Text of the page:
It has a tremendous impact on our families to have a work permit to work legally, but it goes beyond that. My mom talks about wanting to see her mom, my grandmother, who she hasn’t seen in many, many years and who has been very ill for the last few years. It would mean the world to her to see her mother. The millions of folks affected all have an individual story of how these programs would benefit them. We know it’s the right thing to do, and the President knows it’s the right thing to do. We are calling on him to do the right thing and to use his power wisely during these last six months of office.

DB: Remind us of what DACA and DOPA meant. What are the remedies?

JG: The original DACA is the federal program that would extend the work permit. It meant we are not a priority for deportation so we can have work permits and social security cards. It includes the opportunity under a provision of the program called advance to visit a home country or leave the U.S. under certain specific circumstances. It was meant for youth who came here at a young age like myself – I was one-year old and have been here ever since. DAPA was meant for parents who have U.S. citizen born children or who are legally here. It was meant for parents – taking the premise of DACA and expanding it for parents of U.S.-born children. Even if DACA or DAPA were extended, it still wouldn’t cover everybody. We are still looking to push for protection for all undocumented families, but it would have been a huge benefit, a huge step forward for so many of our families who are at risk.

It is even more worrisome when the President says he is continuing with these enforcement policies, not only for the folks undocumented here for a number of years, but also the Central American families and refugees who have been coming to the U.S. for safety. This administration is not looking at the humanity of so many of our brothers and sisters who are coming to the U.S. and need our protection, and instead are turning them away. We are calling upon the President to extend the temporary protection status to the Central American brother and sister refugees who are coming and need a hand.

DB: This stepped-up deportation policy is in the hands of Homeland Security, so it’s put in the context of national security risk. They act as if it’s not a humanitarian situation, but one dealing with terrorists. What is your response to it being described as terrorism and not human rights?

JG: It’s not unlike what we saw recently with the Congressional Democrats conducting a sit-in in the House. At first blush, no fly/no buy sounds good. Who would want guns in the hand of terrorists? But people need to look deeper into it. There is a “terror watch list” of people who can’t fly, but the list is very xenophobic and unfairly targets Muslims. It’s a list that doesn’t have much oversight and is born out of a very nationalistic, xenophobic perception of our Muslim brothers and sisters who are unfairly targeted.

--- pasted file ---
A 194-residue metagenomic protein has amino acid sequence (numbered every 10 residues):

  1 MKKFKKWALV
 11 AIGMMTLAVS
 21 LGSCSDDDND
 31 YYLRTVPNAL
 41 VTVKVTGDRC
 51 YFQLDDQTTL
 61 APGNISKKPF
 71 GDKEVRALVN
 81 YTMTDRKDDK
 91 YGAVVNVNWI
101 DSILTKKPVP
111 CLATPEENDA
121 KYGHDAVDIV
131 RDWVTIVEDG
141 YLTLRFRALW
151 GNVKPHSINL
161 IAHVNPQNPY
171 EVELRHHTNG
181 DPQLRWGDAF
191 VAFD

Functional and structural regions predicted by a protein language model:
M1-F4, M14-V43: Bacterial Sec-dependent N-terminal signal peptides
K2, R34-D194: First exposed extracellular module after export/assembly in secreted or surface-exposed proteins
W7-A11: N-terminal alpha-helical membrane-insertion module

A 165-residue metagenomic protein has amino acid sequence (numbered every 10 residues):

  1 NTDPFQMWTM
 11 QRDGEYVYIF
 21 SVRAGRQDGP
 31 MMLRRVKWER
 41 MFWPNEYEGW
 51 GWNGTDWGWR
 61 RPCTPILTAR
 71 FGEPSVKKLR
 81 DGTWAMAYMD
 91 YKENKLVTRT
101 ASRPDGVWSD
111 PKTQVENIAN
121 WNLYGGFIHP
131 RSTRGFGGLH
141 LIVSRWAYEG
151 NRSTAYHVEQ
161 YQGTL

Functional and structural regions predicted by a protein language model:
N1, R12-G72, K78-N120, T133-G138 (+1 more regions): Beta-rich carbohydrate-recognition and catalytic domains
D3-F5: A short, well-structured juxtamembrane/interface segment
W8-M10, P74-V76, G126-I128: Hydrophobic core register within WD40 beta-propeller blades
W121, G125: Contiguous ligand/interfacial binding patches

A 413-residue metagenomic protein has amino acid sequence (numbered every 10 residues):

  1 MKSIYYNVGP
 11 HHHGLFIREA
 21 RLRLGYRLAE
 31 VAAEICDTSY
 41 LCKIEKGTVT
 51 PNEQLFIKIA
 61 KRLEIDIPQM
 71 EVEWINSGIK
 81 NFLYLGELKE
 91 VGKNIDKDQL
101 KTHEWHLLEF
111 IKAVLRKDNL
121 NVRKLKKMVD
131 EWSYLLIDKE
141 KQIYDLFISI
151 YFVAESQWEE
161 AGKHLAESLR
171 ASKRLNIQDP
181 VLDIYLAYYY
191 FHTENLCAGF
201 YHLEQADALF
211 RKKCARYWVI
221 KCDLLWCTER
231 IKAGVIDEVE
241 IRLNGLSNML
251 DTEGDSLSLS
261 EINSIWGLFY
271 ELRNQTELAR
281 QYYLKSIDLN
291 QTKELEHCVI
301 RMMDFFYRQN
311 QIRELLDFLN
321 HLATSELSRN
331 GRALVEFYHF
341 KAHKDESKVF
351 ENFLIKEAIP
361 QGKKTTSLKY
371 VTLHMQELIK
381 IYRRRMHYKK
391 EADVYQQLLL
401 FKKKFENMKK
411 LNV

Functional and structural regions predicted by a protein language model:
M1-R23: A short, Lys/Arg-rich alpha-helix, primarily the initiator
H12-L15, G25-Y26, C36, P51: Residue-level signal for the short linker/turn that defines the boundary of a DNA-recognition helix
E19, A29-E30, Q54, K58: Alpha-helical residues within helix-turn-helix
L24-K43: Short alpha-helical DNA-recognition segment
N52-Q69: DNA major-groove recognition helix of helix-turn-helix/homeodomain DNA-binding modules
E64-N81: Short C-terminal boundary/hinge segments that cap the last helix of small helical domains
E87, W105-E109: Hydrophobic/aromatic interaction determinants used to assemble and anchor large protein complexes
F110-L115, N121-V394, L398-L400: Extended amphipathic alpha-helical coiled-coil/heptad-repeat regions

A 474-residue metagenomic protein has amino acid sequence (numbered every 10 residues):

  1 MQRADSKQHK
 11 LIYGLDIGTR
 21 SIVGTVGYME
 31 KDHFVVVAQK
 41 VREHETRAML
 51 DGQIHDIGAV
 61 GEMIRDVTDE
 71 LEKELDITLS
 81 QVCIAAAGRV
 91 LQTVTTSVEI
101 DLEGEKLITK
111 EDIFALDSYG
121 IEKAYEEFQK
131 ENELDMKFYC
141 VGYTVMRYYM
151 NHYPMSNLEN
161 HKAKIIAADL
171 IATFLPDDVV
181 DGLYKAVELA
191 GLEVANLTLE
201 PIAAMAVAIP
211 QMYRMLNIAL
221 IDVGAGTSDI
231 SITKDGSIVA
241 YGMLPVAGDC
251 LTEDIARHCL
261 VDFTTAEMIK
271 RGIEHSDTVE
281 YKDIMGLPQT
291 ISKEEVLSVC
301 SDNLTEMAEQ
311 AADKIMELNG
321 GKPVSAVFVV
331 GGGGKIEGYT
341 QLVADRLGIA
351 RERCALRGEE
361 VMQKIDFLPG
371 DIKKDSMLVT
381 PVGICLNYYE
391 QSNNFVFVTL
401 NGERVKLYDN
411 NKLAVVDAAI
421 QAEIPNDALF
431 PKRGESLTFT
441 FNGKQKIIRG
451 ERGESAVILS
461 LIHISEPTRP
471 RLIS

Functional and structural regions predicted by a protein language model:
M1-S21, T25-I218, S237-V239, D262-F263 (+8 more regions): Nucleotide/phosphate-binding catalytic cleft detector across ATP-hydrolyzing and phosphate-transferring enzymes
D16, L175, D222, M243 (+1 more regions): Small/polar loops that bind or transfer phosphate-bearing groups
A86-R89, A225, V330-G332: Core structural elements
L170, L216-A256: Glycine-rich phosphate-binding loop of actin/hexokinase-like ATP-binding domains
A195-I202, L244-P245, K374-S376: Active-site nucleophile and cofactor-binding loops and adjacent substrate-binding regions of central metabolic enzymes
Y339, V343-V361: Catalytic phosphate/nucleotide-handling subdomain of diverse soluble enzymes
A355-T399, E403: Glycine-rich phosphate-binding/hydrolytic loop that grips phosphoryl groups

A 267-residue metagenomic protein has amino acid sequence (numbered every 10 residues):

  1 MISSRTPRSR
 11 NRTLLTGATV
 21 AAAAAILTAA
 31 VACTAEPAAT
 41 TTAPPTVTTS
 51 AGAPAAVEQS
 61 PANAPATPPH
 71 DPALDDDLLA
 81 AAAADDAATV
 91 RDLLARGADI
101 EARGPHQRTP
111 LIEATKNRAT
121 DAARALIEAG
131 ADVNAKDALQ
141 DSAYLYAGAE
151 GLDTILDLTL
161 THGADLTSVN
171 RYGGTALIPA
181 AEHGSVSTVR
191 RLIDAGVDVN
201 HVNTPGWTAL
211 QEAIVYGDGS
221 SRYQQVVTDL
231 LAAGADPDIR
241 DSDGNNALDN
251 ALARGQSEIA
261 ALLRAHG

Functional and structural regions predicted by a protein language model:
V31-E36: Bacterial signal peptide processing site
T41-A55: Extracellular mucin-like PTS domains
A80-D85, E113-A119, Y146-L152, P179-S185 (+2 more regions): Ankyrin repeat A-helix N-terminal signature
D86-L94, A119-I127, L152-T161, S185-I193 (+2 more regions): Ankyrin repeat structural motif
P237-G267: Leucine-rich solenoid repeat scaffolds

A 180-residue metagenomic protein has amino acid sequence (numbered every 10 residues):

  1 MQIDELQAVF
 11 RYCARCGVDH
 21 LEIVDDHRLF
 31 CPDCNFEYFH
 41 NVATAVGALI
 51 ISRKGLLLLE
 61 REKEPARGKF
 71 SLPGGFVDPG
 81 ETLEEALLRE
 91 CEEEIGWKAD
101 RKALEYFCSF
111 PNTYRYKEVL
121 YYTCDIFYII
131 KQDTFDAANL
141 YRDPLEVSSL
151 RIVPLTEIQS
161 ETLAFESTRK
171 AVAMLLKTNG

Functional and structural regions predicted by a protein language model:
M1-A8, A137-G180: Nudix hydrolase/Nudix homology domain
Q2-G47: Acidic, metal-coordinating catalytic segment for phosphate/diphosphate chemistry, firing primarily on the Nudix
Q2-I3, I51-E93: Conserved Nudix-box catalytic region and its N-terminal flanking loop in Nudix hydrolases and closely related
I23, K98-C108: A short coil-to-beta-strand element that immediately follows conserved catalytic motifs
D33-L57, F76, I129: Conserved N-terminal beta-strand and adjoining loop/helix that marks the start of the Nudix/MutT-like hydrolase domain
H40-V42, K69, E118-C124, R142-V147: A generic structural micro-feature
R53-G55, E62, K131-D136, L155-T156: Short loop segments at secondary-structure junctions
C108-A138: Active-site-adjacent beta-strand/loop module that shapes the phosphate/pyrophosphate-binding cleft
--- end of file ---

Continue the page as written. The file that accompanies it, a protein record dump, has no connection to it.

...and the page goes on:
Some of these policies that the Department of Homeland Security are pushing are similar to what’s happening in England and other parts of the world, where the far-right very nationalistic, xenophobic reaction to immigrants is ugly. We are seeing them implemented in these policies. Central American refugees are refugees who need to be seen through a humanitarian lens, not through some ”terror” lens. It’s missing the needs of these folks that we need to protect and help. It’s a reflection of a far-right nationalism and xenophobia that is on the rise and that we need to be combating.

DB: Do you think that Trump and his anti-immigrant policies have made it worse than Hillary Clinton’s policies as the Secretary of State, like supporting or sustaining of dictatorships in Honduras and elsewhere? How do you see that on the policy level?

JG: It would be easy to point to Trump and say he’s the bogeyman. Trump has had an effect of localizing some of this far-right extremism. But we can’t look past Democrats who have also been contributing to this. It’s both sides of the aisle. With Hillary Clinton, we only need to look at when she was asked about her stance on the plight of refugees coming from Central America – she was in support of sending many families back to Central America.

DB: She also lectured parents about jeopardizing their children’s safety by allowing them to immigrate, because it’s so dangerous. Of course, it’s dangerous to stay as well.

JG: The last thing we need is to be lectured about our own fight in our community. What we need for our brothers and sisters is some sorts of asylum, protection – not have people incarcerated for leaving the horrific conditions in Central America. There is plenty of blame to go around for both parties.

DB: You were at the White House, with the President when the Dreamer DOCA was just announced. If you could have a sit down with the President now, what would you tell him?

JG: I don’t think I’d do it. I’d have my mom sit down and talk with him about what this would mean to her and my dad and why it’s important. I’ve said my piece. We are doing this work with day laborers and immigrant youth. I have some privilege from my work permit now. He needs to hear from those most affected by these policies. Even though what happens to my mom and dad affects me, it’s best that he hear from them.

Dennis J Bernstein is a host of Flashpoints on the Pacifica radio network and the author of Special Ed: Voices from a Hidden Classroom.  You can access the audio archives at